The Organic Intellectual

If our greatest task is to liberate humanity, as Paulo Freire asserts, then it is absolutely essential that we create a culture of resistance from below that is able not only to counter, but transcend the limitations of the ruling culture imposed by above. Hopefully, The Organic Intellectual will help serve this purpose.

Thursday, October 22, 2009

The Reality of Jacobin Terror and the Subsequent Rise and Fall of the Directory


Often “The Terror” is treated by historians as the product of the deranged Jacobins, who, aspiring to dictatorial achievement hoped to purge themselves of all political enemies. Rather than appropriately considered within the context of France in the summer of 1973, the events of the Terror are abstracted from the existing material conditions. The Terror, however, is much better understood when analyzed within the matrix of the devastating famine hitting Paris that year, bread hoarders hoping to increase profits on the black market (Steel 199), massive coalition of hostile enemies along France’s borders, and counter-revolutionary royalists plotting to reinstitute the monarchy at home. The subsequent rise and fall of the more reactionary Directory are inextricably linked to the Terror and, indeed, grew out of it.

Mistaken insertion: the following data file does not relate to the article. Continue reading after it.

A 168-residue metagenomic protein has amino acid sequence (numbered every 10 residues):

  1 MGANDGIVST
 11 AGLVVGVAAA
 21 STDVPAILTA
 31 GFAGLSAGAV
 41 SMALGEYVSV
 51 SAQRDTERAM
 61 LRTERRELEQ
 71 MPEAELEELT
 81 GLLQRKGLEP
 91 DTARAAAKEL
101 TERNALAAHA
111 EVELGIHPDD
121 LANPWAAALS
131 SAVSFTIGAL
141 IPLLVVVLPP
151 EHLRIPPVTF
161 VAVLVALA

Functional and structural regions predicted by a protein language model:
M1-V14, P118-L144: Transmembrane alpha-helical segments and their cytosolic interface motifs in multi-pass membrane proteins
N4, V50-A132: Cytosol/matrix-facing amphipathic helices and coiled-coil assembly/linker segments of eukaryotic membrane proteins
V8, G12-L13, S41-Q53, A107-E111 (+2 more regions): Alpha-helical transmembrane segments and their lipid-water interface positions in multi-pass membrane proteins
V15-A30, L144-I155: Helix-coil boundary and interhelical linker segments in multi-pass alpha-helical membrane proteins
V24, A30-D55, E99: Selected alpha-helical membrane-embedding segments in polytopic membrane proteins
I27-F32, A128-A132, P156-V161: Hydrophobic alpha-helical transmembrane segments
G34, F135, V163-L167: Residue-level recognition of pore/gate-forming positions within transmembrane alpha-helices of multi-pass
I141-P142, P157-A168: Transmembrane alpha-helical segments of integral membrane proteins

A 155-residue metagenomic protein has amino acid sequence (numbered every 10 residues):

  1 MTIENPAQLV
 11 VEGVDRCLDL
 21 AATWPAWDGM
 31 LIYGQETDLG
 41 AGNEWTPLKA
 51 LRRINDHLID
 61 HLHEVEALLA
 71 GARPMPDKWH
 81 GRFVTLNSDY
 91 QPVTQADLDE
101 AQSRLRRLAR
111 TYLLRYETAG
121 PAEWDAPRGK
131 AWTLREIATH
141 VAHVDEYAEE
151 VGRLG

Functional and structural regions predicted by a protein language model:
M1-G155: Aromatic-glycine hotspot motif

The Terror, more than anything, while manifesting itself in a rather disorganized and decentralized manner, was a general reflection of the atmosphere of Paris in 1973. In a relatively short amount of time, the government passed the “Law of Suspects” which essentially removed civil liberties in France while the new “Revolutionary Tribunal” was established and granted powers to allow rapid application of the guillotine (which, it must be mentioned, was a rather new and humane form of death in comparison to the old methods). It was intended, rather explicitly, to deal with all counter-revolutionary activity in hopes of suppressing Royalist plots to restore the monarchy. It quickly became utilized to target particular political personalities as well who were more or less radical than the Jacobin dominated government approved of.